Last week, Facebook filed the required S-1 paperwork it needs in order to hold its initial public offering (IPO). Since then, the documentation has been picked apart to reveal some juicy details.

One interesting tidbit is how the company defines its active community members. In addition to those who visit the Facebook website, mobile site, and mobile app, community members are considered active if they, in some way, shared content or their online activity through a third-party provider.

This means that if you hit the “like” button on another website, passively share what you’re listening to on Rdio or Spotify, or automatically share your tweets on Facebook, then you’re considered one of Facebook’s active community members—even if you never actually visited facebook.com in a given month.

Facebook revealed in its S-1 form that it has 845 million monthly active users, or community members, and 483 million daily active users.

The company isn’t being disingenuous about how many active community members it has. In fact, it’s actually being fairly transparent about its numbers and exactly how it defines its usership.

Google, on the other hand, is much more vague when it comes to defining Google+ engagement  and the number of people who regularly participate in that community.

The only thing Facebook can be accused of here is not being clear about how many community members actually visit the site.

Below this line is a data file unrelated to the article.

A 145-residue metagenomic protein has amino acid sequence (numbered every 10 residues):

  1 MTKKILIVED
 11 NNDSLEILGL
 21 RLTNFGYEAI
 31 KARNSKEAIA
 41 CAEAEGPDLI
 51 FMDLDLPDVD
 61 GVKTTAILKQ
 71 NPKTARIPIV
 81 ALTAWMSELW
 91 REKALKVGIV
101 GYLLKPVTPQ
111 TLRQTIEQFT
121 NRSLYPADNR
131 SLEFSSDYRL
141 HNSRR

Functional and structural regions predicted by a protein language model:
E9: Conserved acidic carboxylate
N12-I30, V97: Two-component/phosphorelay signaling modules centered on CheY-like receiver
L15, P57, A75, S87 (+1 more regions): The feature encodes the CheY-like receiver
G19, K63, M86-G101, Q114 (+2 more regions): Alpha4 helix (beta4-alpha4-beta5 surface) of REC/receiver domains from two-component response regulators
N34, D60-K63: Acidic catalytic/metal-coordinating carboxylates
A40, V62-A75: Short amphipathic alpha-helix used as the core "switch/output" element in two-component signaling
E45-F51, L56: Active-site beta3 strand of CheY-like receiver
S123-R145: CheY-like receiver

This is relatively important for investors as Facebook only places ads in front of viewers—and only generates revenue from them—when community members visit its website. It doesn’t yet display ads on its mobile offerings, though it appears mobile ads are on the way.

Internet usage analyst Nielsen Company reported that 153 million unique users visited Facebook’s website in the U.S. in December. However, Facebook says in its S-1 form that it had 161 million US active community members over that month.

Meanwhile, Facebook noted that there are some mobile apps that automatically connect with its servers to receive updates without any direct interaction on the part of a community member. It explains that this may affect the number of active users, though it estimates that this affects less than five percent of its daily active user numbers.

If you don’t happen to visit Facebook’s website often, but still share content and your online activity with the community, you’re still helping Facebook to build up a clearer picture of your interests. This helps the company to serve up more targeted advertising and boost its revenue when you do eventually visit the site.

Just don’t expect to receive a cut of the spoils when Facebook finally hits the stock market.

Photo by stoneysteiner